Albion’s first £1m signing Will Buckley once rejected by Trotters

Will Buckley holds a very special place in the hearts of modern-day Brighton fans.

He ensured his place in the club’s history books when he came off the substitute’s bench to score twice, including a last-gasp winner, as Albion played their first competitive league match at the Amex on 6 August 2011.

That winner in the 2-1 win over Doncaster Rovers is the stuff of YouTube legend, coming as it did in the eighth minute of added on time, and is right up there alongside memorable Albion goals from across the eras.

Manager Gus Poyet had turned a few heads when he secured Buckley’s signature from Watford that summer, making him Albion’s first £1m signing.

It wasn’t long before the Albion faithful were adapting the chant fans had previously attributed to former favourite wideman, Elliott Bennett, and were singing ‘Wil-liam, Wil-liam Buckley runs down the wing for me’.

The lanky Lancastrian was unusual in being a 6ft winger but his skill and pace on good days could bring the crowd to their feet, especially with his knack of scoring too.

Unfortunately, with his pace came plenty of hamstring injury issues and Buckley became no stranger to the treatment table during his three years with the Seagulls.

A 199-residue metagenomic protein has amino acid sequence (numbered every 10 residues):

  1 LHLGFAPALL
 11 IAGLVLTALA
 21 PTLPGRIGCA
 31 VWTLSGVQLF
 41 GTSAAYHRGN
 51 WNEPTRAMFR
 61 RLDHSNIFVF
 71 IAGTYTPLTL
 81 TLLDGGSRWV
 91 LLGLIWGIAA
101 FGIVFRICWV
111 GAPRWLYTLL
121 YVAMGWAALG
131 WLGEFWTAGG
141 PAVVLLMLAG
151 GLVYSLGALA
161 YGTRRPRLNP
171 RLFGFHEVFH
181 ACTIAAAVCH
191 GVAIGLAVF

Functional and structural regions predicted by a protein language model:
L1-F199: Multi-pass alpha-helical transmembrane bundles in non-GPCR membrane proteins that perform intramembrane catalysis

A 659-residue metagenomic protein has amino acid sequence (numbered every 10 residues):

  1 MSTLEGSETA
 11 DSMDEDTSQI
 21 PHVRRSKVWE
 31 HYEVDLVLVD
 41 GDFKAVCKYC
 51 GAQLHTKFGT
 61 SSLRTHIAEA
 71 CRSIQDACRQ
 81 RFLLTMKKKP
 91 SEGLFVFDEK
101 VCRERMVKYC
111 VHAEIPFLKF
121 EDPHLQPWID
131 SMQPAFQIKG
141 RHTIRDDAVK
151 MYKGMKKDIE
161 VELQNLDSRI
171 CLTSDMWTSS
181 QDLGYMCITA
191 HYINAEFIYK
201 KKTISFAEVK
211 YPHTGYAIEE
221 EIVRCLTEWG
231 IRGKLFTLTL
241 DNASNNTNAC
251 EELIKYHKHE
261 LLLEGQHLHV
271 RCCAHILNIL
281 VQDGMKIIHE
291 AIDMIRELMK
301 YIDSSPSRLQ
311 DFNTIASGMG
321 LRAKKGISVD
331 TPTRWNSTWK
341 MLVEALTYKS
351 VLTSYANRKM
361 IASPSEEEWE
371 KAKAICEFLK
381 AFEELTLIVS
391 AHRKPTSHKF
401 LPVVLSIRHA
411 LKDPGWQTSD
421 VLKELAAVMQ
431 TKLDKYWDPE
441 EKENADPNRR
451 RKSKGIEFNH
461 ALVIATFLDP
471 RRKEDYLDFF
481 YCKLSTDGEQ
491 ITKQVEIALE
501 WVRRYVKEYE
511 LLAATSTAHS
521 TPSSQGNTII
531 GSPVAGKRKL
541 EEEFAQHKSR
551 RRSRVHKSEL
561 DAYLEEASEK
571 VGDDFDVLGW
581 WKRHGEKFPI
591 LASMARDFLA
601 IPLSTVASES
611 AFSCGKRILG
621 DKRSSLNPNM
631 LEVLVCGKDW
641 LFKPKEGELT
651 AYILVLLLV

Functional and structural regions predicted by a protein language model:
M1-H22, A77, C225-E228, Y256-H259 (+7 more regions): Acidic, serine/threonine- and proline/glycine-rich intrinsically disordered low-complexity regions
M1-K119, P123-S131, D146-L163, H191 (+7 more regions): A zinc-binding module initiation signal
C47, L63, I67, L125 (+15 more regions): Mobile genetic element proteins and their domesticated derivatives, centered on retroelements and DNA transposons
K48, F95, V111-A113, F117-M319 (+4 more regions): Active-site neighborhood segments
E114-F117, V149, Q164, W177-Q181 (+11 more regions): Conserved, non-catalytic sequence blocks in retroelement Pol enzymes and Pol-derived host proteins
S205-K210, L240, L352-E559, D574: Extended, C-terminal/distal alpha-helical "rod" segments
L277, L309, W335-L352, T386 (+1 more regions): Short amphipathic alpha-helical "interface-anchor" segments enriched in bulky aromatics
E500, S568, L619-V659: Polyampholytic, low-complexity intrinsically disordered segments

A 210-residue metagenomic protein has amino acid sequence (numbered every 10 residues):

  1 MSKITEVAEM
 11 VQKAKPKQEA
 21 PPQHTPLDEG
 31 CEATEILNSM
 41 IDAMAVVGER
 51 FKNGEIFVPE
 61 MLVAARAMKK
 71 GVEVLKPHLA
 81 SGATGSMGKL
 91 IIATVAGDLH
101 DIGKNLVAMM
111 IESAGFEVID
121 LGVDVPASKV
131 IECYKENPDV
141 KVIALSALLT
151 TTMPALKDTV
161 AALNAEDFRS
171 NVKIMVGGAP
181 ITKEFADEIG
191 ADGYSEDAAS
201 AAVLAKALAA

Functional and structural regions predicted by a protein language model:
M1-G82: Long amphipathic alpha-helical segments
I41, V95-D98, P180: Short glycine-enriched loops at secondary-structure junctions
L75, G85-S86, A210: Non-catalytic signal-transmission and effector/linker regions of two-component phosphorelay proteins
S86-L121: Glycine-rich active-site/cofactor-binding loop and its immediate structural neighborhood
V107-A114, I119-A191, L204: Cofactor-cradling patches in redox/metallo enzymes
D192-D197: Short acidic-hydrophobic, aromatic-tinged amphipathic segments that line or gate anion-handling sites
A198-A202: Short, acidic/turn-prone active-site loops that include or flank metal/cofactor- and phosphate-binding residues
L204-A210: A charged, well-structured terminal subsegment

Also, once Poyet had taken the reins at Sunderland, it was evident Buckley was on his shopping list and what Albion fans witnessed in the second part of the 2013-14 season was a player whose head seemed to have been turned by the promise of a move.

But let’s go back to the beginning. Born in Oldham on 21 November 1989, Buckley sought to make his way in the game with his home town club, but his hopes were dashed and they released him.

He then had trials at a number of other north-west clubs, including current employers, Bolton Wanderers, who at the time were managed by Sam Allardyce.

“I played a few games for a Trialists XI against Bolton’s Under 15s or 16s. But I never got asked back, so that was just that,” Buckley told the Lancashire Telegraph.

After getting nowhere with Bolton, Buckley subsequently had trials at Bury and Accrington Stanley before deciding to go to college to do a football academy course. That eventually led to him being picked up by Keith Hill and Dave Flitcroft at Rochdale.

Signed as a youth scholar in 2006, he progressed to the reserves and then got his first team chance in February 2008, when coming on as a sub as Rochdale lost 4-2 at home to Hereford United.

His first start came in a 1-0 defeat to Wycombe Wanderers but he was mainly used as a substitute in that breakthrough season, including getting on at Wembley as Rochdale lost to Stockport County in a play-off final for a place in League One.

When the 2008-09 season got underway, he began to claim a starting place and soon scored his first goal, in a 2-2 draw away to Rotherham.

By 12 January 2009, The Times hailed him in 49th place among the top 50 rising stars in the English game, suggesting his progress at Spotland would soon see him playing at a higher level. Interestingly, the recently-departed Sam Baldock (then at Milton Keynes Dons) was at no. 46.